In less than four months from scribbling those metaphors and thoughts in my journal, I was devastated by a dreadful diagnosis. I faced the worst storm of my life - and had to let it blow in, blow through, and then blow out of my life. In less than a year from that week, I lost the breast that acorn rolled down - and the other one as well. I had to let go of a few broken parts of myself. Having released what I needed to let go of, I had to wait and see what would happen next. I had to seize the courage to enter into the darkness, the loneliness, the unknown - and sit there, waiting, crying, afraid, and alone. I have since come to love my scars, to show them to others, and to tell my story freely and frequently.

In that retreat journal, I filled almost two pages in my journal with a list of the ways in which I compared myself to others - it included - my hair, my health, and my body. I have since learned to embrace the uniqueness of my story, of my newly reshaped body, my newly replenished soul, and also to release the urge to constantly compare myself to others.

Throughout the difficult months of kanswer treatment and recovery, I was reminded of the nourishment my body had provided to my children. From the moment of their conception until they were six months old, my children were fully dependent on me and on my body to create and nourish them. I also pondered the fact that, after surgery, my body was no longer able to carry or feed any other babies. Perhaps, I concluded, it was time for me to carry and feed myself. Perhaps it was time for me to carry and feed other people's children. Certainly it was time for me to accept and indulge in all the nourishment, the living water, the bread of life, offered by The One who loves me most.

After I spent some thinking about today's blog post earlier today, I pulled out Seven Thousand Ways to Listen by Mark Nepo and stumbled upon this quote. George said, 'When a tree is very young it's covered with limbs, but as it grows older most of its limbs die and break off.' We stopped by a mature oak, and I put my hands on the bark of this very old, straight tree, light flooding its length, and felt the wisdom of its years. It struck me squarely: trees in the forest start out reaching for the light and end up standing in the light. Once standing in the light, there is less need to reach. I feel this happening to me. The ways I've reached into the world are dying and breaking off. I'm losing limbs... After all these years, I'm reaching less and being more.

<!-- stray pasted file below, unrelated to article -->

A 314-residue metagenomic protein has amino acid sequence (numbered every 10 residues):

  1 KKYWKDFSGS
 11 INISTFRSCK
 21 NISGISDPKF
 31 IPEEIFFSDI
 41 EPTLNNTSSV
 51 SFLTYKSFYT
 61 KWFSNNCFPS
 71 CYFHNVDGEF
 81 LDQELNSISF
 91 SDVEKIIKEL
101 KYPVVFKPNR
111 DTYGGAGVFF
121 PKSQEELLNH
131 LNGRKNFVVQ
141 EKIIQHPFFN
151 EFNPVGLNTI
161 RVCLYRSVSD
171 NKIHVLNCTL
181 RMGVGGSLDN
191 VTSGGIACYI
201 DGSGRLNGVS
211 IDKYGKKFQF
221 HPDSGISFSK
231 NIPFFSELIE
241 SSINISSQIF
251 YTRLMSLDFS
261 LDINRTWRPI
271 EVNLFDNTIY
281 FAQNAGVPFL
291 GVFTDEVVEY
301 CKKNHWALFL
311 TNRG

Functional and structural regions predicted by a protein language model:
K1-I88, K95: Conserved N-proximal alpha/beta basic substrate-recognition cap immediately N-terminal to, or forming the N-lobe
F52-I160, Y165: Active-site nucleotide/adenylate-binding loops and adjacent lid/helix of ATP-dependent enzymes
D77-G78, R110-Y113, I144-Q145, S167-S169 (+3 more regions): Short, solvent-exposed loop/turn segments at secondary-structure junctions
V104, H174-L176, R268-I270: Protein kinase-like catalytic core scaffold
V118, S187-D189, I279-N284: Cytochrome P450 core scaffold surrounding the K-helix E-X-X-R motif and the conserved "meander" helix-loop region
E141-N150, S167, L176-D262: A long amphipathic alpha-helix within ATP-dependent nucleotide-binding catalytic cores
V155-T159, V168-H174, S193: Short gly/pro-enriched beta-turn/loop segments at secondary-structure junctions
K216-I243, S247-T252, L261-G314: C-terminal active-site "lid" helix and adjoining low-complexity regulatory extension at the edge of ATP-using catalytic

I too have lost a few branches, but I find that I don't need those old branches anymore. The locs were great while I had them. But I barely remember them now. I love my short hair. I am losing most of my urge to reach out and plead with people for their attention, for the light they used to bring into my life. I am learning to reach less and simply be where I am as I am. I am listening for the lessons in the trees, in the ocean, and in the light. I am thankful for the ways that the creation points to the Creator and causes me to overflow with gratitude and contentment and joy.

Jena Strong wrote a short and powerful post on her blog just a few days before I left for that retreat back in the summer of 2012. It included a portion of a conversation of hers -
"What would you do if you knew you had ten seconds to live?" he asked me.
I teared up, closed my eyes, then opened them again. And without a thought, I said,
"I'd keep my eyes open, and I would pray, and I would say thank you."

Amen, Jena. Thank you for saying it so well.

I hope and pray that, having faced the prospect of a very limited time left to live, I too will keep my eyes open, even though they often brim with tears, that I will keep on praying, and that I will say, "thank you" not only here on Thankful Thursdays, but also every other day of the week. And I also hope that sometime soon, I will be able to return to those sacred acres in Pennsylvania for eight more days of silence.

Thanks be to God.


Friday morning confirmation - While out on my walk this morning, I saw several leaves suspended in midair. The first couple startled me; as I approached them, I wondered what I was seeing and why it was hanging there. By the time I saw the third or fourth one, I had begun to think about the trees from which they had fallen and the means by which they were held between branch and earth. It was an invisible strand, a thread, a bond. I couldn't see it, but the mere presence of the leaf at eye level was proof that something was holding it, sustaining it, keeping it where it needed to be. At that moment. In my line of sight. Why? What was I supposed to see, to learn, to absorb from those leaves?

As I continued my walk, I pondered, thought, wondered, asked - what is holding me? who is sustaining me? what invisible bond is keeping me upright and strong? to what, to whom am I invisbly tethered? at some point, I will fall and my life will end - but in the meantime, will I live fully, moved by the winds of life and held aloft by the Breath of Life? for whom can I be a sign, a symbol of the invisible power of love, of courage, of strength? The trees are still teaching me. I hope I can keep listening and seeing and learning.

Again I say it - thanks be to God.